• July 6, 2015

    Feds Wants $202M From Hospice Chain for FCA Violations

    The federal government on Thursday asked an Alabama federal judge for more than $202 million in damages from AseraCare Inc. in a False Claims Act suit which alleges the company allowed non-terminally ill patients to receive Medicare-funded hospice stays.

  • July 6, 2015

    Twin City On Hook For Workers' Comp Award: Neb. High Court

    The Nebraska Supreme Court has affirmed that Twin City Fire Insurance Co. must cover a workers' compensation award to a boiler manufacturing plant employee who suffered permanent hearing loss, even though the insurer didn't receive notice of the claim until after the award was entered.

  • July 6, 2015

    Gov't Urges 7th Circ. To Rehear $52M College Aid FCA Suit

    The federal government and a whistleblower who alleged a Career Education Corp.-owned college lied to rake in $51.8 million from federal grants and loans urged the Seventh Circuit for a rehearing Thursday, saying the original panel misinterpreted the False Claims Act when it ruled for the college.

  • July 6, 2015

    EEOC Wins TRO On Firing In National Origin Bias Suit

    A California federal judge on Thursday issued a temporary restraining order prohibiting a San Jose bakery from firing a Mexican worker who alleged the bakery’s owner discriminated against her on the basis of her national origin and filed a complaint with the Equal Employment Opportunity Commission.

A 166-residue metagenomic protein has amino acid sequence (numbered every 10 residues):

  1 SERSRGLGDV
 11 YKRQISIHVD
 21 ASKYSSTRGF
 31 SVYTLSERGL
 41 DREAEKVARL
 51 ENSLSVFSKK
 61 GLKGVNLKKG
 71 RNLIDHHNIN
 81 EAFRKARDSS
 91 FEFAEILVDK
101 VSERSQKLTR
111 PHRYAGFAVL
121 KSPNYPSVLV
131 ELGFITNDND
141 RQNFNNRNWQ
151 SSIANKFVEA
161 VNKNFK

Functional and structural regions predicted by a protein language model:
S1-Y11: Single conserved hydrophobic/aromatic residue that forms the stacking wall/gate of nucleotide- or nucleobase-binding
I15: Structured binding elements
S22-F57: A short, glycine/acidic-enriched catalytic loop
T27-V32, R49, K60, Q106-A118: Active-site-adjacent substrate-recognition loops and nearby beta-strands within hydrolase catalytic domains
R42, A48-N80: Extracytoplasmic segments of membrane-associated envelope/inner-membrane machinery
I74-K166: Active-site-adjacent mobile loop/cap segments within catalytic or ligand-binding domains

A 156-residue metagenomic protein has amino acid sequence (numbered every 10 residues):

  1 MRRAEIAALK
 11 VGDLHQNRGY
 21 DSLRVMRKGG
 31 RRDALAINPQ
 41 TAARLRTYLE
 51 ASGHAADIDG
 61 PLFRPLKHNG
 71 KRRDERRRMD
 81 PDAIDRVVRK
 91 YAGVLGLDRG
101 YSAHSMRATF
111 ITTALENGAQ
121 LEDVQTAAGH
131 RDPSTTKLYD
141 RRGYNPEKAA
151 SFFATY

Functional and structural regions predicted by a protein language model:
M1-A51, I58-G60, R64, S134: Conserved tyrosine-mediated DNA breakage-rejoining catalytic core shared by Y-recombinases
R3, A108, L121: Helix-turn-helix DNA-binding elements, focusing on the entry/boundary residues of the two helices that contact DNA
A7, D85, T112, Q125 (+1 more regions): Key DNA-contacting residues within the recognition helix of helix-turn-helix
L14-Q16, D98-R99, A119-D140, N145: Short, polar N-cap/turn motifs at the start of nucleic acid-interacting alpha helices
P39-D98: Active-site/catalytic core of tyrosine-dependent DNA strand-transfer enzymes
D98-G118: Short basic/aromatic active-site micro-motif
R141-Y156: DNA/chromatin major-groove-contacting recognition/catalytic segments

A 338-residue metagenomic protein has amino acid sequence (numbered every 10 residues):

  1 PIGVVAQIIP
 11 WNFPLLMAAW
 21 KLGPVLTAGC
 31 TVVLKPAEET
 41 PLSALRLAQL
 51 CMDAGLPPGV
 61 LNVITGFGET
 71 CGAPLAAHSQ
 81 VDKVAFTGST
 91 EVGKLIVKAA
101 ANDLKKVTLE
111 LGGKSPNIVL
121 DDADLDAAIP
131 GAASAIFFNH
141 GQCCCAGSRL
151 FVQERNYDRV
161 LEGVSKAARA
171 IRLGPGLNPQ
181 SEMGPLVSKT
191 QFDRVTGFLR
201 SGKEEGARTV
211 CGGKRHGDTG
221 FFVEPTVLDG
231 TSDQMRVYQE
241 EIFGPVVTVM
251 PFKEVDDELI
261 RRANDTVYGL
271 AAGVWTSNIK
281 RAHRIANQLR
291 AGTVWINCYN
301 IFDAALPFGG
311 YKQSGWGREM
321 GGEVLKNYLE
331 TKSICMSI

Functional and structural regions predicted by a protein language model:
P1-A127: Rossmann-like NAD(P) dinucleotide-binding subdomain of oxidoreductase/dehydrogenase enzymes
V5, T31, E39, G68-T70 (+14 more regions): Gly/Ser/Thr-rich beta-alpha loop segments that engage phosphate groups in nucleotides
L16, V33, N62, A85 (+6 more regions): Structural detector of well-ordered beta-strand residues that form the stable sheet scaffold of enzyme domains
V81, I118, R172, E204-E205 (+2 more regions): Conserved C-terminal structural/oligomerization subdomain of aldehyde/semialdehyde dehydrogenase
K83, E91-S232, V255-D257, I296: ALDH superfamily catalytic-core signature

• July 6, 2015

    Baseball Scouts Hit MLB With Antitrust, OT Class Action

    Major League Baseball conspired to prevent baseball scouts from moving between teams and stiffed them on overtime pay, according to a proposed class action filed in New York federal court claims, echoing similar allegations brought by minor league players.

  • July 6, 2015

    IT Worker Says Cantor Fitzgerald Tried To Avoid OT Wages

    Cantor Fitzgerald Securities Inc. has been hit with a class action by a member of its tech support staff who claims the company tried to force him and other members of his team into signing away their rights to overtime.

  • July 6, 2015

    Continental Workers Ink $3.3M Deal To End Pay Statement Row

    Employees of the former Continental Airlines Inc. have reached a $3.25 million settlement with the air carrier to end a putative class action that claimed Continental's wage statements didn’t adhere to California’s Labor Code.

  • July 6, 2015

    Home Depot Is Shirking OT Pay, Delivery Drivers Claim

    A group of delivery drivers hit The Home Depot Inc. with a proposed class action for allegedly forcing them to take compensatory time off rather than pay them overtime, according to a filing in New Jersey federal court.

  • July 6, 2015

    Wyo. Tribe's Suit Over ACA Mandate Tossed By Judge

    A Wyoming federal judge on Thursday dismissed the Northern Arapaho tribe's suit alleging that it shouldn’t be subject to the Affordable Care Act's large employer mandate, concluding that because the mandate is considered a tax, the suit is barred under federal laws precluding such claims.

  • July 6, 2015

    Navy Triples Maternity Leave In Bid To Keep Women Sailors

    The U.S. Navy has tripled the amount of maternity leave available for female sailors and Marines to 18 weeks, it announced Thursday, with Navy Secretary Ray Mabus saying the move would benefit both service members and the Navy.

  • July 6, 2015

    Former Workers Say Fluor Lost Millions In Gov't Property

    A trio of former logistics personnel hit Fluor Intercontinental Inc. with a False Claims Act suit in Texas federal court Friday accusing the contractor of hiding millions of dollars' worth of lost government property in Afghanistan and then firing them for asking too many questions about it.

  • July 6, 2015

    Ex-Goldman Coder Gets Theft Conviction Reversed